BSF crushes crime syndicates; cattle smuggling drops by 96% (IANS Special)
Unprecedented vigil and action against "unscrupulous" personnel of Border Security Force (BSF) deployed along the Indo-Bangla border resulted in a "96 per cent" drop in cattle smuggling. Over 500 cross-border smugglers were arrested while 45 BSF jawans were injured during a massive crackdown launched along the 4,000-km long border stretching from south West Bengal to Tripura since September last year.
The BSF initiative of blocking India's biggest route of cattle smuggling has broken the back of a well-oiled cattle smuggling syndicates, stretching from Haryana to Assam. It also resulted in closure of scores of cow slaughter houses located across the border.
When asked about the massive decline in incidents of cattle smuggling, which predominantly includes cow smuggling, Director General of BSF Rajnikant Mishra said that effective border patrol and initiating tough legal measures against the smugglers resulted in a sea change (on cattle smuggling front).
"The smugglers in a planned way had been using the large riverine area on the border as the prime route (of smuggling). The boat patrolling of BSF blocked such routes," he added.
The BSF top brass took several calibrated measures to curb the menace which promotes the reportedly Rs 10,000-crore beef export industry of Bangladesh. "A cow smuggled for Rs 5,000 could fetch around Rs 50,000 once delivered to the slaughter houses mushrooming along the Indo-Bangladesh border," said a DIG-level officer of the eastern command of BSF which has six different frontiers on the border.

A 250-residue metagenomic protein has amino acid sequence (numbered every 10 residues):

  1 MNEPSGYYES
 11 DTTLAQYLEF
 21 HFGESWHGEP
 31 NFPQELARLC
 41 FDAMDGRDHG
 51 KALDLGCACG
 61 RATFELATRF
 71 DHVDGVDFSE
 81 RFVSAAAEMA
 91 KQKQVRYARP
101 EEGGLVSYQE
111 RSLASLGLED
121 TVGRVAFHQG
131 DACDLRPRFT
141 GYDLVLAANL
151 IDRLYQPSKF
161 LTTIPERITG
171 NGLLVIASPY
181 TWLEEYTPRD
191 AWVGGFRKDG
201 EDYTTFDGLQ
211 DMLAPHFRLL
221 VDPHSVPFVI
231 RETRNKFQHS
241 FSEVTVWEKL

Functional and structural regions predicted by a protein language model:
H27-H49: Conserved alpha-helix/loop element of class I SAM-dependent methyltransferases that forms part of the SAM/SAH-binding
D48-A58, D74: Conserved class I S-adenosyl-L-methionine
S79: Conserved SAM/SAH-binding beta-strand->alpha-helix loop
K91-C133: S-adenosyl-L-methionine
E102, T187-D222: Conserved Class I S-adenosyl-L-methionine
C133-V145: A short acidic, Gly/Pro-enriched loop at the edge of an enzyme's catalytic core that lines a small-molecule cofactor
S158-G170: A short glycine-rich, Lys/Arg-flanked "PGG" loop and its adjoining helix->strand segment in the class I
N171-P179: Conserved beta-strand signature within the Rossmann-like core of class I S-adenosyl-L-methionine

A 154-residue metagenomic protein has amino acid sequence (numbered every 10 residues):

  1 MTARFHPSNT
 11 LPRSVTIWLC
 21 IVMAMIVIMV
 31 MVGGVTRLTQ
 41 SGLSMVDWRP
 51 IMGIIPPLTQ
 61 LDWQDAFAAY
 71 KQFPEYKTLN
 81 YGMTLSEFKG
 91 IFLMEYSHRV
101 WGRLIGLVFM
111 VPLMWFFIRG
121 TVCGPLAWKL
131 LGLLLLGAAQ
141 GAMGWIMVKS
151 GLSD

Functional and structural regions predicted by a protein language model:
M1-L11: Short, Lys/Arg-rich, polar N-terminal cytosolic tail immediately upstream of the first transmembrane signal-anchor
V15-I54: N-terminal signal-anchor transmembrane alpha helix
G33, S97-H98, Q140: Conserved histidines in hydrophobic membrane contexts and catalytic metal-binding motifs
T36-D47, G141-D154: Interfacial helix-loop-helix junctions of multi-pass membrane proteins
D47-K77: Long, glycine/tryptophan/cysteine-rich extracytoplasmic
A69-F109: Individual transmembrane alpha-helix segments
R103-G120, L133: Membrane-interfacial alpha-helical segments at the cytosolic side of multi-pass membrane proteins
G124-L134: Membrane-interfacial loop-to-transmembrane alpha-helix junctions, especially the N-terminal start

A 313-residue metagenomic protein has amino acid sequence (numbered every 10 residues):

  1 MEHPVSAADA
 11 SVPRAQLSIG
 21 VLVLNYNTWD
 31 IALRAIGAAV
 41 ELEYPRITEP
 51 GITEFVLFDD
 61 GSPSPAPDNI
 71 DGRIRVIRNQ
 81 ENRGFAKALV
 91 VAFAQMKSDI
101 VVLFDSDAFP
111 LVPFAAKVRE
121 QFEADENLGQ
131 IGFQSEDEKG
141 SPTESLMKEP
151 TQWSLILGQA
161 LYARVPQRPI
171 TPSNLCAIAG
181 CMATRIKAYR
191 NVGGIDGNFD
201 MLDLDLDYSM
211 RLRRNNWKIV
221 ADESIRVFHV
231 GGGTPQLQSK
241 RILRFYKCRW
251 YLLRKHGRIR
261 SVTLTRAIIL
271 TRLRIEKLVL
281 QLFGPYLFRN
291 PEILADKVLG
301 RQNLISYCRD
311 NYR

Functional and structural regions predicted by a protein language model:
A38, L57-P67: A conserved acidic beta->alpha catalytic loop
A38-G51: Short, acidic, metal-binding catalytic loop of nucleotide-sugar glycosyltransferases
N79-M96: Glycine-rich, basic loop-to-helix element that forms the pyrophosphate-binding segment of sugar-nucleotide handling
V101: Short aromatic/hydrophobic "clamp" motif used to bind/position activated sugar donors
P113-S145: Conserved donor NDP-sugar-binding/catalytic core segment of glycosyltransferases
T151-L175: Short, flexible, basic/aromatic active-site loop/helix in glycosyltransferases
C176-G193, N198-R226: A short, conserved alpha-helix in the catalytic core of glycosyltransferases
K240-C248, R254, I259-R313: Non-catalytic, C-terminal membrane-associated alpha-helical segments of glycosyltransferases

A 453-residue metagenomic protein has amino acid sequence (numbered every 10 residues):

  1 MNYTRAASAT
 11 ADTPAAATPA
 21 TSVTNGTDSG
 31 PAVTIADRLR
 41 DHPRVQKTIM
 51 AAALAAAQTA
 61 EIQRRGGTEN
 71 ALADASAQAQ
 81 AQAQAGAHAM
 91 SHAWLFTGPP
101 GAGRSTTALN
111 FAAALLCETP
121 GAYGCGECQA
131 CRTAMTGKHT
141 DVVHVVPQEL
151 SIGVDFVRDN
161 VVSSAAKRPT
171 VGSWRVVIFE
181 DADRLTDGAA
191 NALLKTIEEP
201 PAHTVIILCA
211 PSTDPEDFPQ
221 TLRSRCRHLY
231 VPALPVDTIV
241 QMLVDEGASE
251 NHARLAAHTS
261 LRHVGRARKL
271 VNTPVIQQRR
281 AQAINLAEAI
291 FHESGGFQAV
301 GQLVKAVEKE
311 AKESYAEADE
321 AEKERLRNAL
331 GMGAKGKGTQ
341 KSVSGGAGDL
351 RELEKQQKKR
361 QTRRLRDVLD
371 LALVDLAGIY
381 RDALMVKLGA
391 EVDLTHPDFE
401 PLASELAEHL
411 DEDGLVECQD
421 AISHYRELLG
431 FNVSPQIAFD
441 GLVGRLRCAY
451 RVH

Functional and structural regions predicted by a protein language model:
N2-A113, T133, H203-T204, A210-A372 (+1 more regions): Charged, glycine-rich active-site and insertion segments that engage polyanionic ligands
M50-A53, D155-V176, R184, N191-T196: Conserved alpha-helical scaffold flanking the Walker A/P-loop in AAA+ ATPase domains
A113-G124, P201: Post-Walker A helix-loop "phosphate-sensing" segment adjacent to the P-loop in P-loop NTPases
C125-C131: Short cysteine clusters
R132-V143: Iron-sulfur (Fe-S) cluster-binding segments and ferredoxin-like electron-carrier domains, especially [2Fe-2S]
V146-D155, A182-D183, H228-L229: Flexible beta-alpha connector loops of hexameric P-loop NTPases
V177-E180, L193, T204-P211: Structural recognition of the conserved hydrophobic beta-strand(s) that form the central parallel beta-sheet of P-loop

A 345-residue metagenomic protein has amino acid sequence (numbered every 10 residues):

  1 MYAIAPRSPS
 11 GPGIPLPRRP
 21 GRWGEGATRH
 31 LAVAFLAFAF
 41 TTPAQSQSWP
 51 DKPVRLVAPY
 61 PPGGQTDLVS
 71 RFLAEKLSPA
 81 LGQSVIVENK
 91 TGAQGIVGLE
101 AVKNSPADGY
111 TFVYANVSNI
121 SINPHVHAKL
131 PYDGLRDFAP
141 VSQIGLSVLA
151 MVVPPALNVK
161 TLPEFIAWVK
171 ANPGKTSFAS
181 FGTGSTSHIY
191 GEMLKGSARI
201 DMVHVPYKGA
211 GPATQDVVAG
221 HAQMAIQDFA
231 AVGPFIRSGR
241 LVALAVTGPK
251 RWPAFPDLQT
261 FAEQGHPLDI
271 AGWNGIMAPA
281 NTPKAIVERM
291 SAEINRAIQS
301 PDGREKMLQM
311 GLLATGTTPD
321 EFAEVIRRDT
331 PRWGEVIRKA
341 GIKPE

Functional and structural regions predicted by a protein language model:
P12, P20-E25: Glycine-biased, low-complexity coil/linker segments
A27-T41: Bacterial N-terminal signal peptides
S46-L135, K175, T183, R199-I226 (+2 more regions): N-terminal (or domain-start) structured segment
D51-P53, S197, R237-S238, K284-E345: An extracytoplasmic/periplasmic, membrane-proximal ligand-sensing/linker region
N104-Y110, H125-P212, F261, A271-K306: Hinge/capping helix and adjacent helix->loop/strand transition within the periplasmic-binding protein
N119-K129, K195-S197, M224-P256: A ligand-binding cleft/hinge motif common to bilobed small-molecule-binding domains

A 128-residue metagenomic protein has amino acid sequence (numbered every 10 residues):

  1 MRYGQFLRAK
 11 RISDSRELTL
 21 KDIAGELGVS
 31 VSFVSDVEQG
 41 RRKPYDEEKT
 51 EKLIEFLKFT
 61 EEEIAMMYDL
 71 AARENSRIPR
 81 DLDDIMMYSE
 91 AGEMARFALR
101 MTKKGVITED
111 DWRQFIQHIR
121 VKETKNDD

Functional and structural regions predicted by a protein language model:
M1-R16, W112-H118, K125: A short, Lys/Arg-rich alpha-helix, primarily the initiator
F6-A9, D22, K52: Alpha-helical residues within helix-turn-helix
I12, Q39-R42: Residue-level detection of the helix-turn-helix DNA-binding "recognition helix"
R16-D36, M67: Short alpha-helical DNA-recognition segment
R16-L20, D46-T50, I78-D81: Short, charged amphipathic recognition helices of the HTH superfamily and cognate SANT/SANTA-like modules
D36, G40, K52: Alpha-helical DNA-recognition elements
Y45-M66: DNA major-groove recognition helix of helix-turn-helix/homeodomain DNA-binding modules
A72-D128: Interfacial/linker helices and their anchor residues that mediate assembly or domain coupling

In a bid to first set its own house in order, the BSF identified over a two dozen unscrupulous officers from the lower ranks to the post of IG. Such officers, managing the border, were shunted out. Sources said the BSF Chief then handpicked efficient officials of high integrity and tasked them to prevent cattle smuggling. Boat patrolling was also enhanced while intelligence was gathered on smuggling syndicates operating in the hinterland.
The BSF crackdown on the flourishing cattle smuggling industry also figured in an important inter-ministerial meeting in Bangladesh chaired by Ashraf Ali Khan, Minister for Fisheries and Livestock on August 11, last fortnight. The Minister admitted that the number of illegally smuggled cattle from India has come down by over 96 per cent. The officials, reports 'Dhaka Tribune', said that Bangladesh has attained self-sufficiency in meat production which significantly reduced cattle imports and entry of sacrificial animals from the neighbouring country.
Sources in the BSF said Bangladesh does not admit to scores of slaughter houses mushrooming near the border districts, but does accept that there is a major decline in figures relating to cattle smuggling. IANS